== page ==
Cloud computing environments are categorized into three types– private clouds, public clouds, and hybrid clouds. Choosing any of these environments largely depends on the type of data you’re working with and the level of security and control you desire. You may prefer one over the other or you may opt to combine any combination of the three, but before you make any decision you may wish to compare them to arrive at an option that works best for you.
Data and information on a public cloud are provided off-site through the Internet. A public cloud environment offers greater flexibility in sharing information than its private counterpart.
You should consider using a public cloud if:
- Your organizational setup involves interaction between lots of people.
- Your Software as a Service (SaaS) vendor has a reliable security system for its applications.
- You intend to develop or code applications.
- You require expansionary capacity (which gives you the leverage to increase your data use capacity when your business grows.
- Your business involves collaborating with others.
- You have a small budget for cloud services.
The major disadvantage of using public clouds is that it is less secure and less reliable than the other cloud options. Carefully consider the nature of your project and the security and control levels it requires before opting for a public cloud.
Private clouds are cloud environments where data and information are organized and managed on a private network. A private cloud is more expensive to maintain than a public one but offers greater levels of security and control than the public cloud. It is the most reliable cloud option, but also the most expensive.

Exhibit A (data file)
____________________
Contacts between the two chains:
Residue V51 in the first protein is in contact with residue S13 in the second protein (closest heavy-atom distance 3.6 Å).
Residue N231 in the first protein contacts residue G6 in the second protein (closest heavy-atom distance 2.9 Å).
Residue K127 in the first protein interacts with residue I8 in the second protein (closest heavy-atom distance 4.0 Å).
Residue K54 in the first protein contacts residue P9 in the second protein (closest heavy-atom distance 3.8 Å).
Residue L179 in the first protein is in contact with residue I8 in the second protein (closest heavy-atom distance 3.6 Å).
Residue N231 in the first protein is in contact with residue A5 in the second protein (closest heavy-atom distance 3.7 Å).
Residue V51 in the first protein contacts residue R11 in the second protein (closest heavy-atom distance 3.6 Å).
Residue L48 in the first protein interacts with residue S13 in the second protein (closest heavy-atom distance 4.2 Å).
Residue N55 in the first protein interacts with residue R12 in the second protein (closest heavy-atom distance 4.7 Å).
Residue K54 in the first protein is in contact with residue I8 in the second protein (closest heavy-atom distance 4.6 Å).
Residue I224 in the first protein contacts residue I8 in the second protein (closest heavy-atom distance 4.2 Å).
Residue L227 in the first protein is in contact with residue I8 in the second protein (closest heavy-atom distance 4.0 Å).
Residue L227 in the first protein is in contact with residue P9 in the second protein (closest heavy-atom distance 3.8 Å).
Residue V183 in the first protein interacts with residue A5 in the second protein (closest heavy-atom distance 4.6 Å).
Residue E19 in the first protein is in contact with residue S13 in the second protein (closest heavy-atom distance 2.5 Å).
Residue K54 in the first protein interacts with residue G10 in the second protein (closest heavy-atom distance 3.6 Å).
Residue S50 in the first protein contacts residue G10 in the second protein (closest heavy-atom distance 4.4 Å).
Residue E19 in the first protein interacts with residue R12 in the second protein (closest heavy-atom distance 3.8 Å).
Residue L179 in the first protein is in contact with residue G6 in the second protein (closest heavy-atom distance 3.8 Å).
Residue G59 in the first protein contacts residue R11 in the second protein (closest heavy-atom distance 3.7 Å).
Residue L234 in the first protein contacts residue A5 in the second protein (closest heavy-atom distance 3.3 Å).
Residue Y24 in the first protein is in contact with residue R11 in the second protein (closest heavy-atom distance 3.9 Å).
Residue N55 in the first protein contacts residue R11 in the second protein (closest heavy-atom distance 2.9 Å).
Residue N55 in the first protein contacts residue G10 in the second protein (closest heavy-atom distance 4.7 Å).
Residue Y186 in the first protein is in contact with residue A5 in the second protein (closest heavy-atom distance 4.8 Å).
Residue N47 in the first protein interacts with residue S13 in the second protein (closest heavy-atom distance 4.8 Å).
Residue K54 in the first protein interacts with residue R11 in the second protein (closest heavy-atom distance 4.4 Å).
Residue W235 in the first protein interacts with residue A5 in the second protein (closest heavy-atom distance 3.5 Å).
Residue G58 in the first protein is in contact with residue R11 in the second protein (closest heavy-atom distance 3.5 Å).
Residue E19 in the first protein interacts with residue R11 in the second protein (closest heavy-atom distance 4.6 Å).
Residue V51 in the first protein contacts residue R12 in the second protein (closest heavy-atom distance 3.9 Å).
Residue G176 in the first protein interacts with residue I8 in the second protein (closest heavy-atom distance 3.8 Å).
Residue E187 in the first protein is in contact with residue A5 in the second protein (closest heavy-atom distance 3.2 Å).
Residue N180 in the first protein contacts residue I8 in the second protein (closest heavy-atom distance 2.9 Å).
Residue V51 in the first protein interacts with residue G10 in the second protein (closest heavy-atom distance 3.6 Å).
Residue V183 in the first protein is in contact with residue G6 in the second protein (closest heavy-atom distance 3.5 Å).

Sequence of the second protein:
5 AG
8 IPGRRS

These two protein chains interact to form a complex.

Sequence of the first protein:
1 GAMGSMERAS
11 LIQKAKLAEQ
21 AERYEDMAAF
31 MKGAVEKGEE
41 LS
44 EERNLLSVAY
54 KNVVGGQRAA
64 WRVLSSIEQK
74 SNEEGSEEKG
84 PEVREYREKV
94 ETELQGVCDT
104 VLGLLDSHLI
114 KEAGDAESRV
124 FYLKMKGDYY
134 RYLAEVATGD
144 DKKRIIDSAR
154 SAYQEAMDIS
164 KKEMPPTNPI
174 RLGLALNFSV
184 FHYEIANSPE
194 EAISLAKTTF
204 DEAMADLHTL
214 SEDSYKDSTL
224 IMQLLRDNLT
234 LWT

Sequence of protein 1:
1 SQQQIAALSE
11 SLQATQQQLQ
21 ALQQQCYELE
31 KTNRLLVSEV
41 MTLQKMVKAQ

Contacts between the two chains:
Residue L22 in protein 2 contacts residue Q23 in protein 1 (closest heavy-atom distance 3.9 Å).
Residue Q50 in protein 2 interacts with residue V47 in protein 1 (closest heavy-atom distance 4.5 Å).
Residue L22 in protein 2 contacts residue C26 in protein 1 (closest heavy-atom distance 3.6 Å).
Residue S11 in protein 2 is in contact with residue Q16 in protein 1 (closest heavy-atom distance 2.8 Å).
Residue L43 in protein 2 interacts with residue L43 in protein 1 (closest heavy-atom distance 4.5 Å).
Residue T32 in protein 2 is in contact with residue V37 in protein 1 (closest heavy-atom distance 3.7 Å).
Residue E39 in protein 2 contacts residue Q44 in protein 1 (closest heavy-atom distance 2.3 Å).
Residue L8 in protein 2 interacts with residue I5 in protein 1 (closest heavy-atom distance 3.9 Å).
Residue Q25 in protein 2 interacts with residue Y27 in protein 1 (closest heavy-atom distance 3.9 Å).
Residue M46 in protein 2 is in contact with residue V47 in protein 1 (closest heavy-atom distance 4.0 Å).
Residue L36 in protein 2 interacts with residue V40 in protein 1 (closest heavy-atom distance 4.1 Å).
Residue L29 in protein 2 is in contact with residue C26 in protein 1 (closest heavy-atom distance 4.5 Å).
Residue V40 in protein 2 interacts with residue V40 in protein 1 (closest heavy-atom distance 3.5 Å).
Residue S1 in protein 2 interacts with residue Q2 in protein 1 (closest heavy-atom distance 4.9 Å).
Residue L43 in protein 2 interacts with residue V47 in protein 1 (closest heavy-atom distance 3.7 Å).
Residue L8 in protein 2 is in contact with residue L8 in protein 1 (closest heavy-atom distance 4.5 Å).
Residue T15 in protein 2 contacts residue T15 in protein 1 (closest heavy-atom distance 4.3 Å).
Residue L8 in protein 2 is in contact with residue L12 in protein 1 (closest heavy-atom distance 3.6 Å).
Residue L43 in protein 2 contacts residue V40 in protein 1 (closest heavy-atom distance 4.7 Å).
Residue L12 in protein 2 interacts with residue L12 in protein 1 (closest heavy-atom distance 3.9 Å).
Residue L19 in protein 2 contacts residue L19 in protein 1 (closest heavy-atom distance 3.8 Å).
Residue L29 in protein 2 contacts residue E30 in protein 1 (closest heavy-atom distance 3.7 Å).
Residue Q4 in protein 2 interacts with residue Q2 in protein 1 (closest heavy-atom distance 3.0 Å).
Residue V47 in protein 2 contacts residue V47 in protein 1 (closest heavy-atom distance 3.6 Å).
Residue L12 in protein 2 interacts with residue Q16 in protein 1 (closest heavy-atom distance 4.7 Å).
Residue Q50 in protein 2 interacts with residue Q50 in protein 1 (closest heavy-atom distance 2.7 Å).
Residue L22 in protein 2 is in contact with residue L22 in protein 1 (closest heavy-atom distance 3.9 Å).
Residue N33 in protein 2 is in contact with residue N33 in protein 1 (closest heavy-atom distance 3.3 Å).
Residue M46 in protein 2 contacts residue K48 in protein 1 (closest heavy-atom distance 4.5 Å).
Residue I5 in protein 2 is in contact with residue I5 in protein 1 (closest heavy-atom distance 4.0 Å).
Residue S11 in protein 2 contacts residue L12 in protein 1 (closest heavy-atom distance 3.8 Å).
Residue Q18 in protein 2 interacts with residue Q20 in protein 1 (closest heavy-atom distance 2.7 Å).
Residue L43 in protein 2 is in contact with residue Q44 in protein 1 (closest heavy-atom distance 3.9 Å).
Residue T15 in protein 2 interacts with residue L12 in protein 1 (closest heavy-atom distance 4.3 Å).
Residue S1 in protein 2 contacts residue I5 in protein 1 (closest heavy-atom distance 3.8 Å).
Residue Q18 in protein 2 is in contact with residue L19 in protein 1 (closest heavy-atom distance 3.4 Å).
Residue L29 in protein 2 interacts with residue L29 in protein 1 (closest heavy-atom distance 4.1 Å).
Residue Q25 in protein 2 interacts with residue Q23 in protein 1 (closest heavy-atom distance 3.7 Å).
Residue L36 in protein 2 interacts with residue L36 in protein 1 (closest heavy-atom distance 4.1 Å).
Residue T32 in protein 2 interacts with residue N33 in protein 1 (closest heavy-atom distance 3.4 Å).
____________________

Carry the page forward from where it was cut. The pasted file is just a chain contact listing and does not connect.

You should consider a private cloud if:
- Your organization deals with sensitive data and information. In such a case, security and control are imperative and should not be toyed with. The private cloud is the best option here.
- Your company belongs to an industry where information use and dispersal are regulated.
- Your organization has the capital and size to effectively operate a cloud data center without external input.
Private clouds are known for their reliability and security but are expensive to set up and maintain. On the other hand, public clouds are cheaper but less reliable and less secure. Therefore, many businesses shy away from these two options. Businesses instead prefer a solution that combines the advantages of both public and private clouds while, at the same time, minimizing the disadvantages of both. They often times opt for a hybrid cloud.
A hybrid cloud is a combination of private and public cloud options and gives user the best of both worlds. Using a hybrid cloud gives you the ability to spread things out in accordance with your particular needs. You may decide to keep sensitive data in a private location on the cloud and at the same time keep projects that need collaboration in the public sphere. For example, assuming your business is concerned with products or services that are targeted to unrelated markets, using the public option in a hybrid cloud will allow you to communicate with your customers, while at the same time secure their peculiar information in a private cloud.
If you decide to move your business to the cloud or you’re already on the cloud but thinking of changing your cloud environment, the comparison above should be enough to guide you in making the right decision. Examine your business needs and go for the option that works best for you.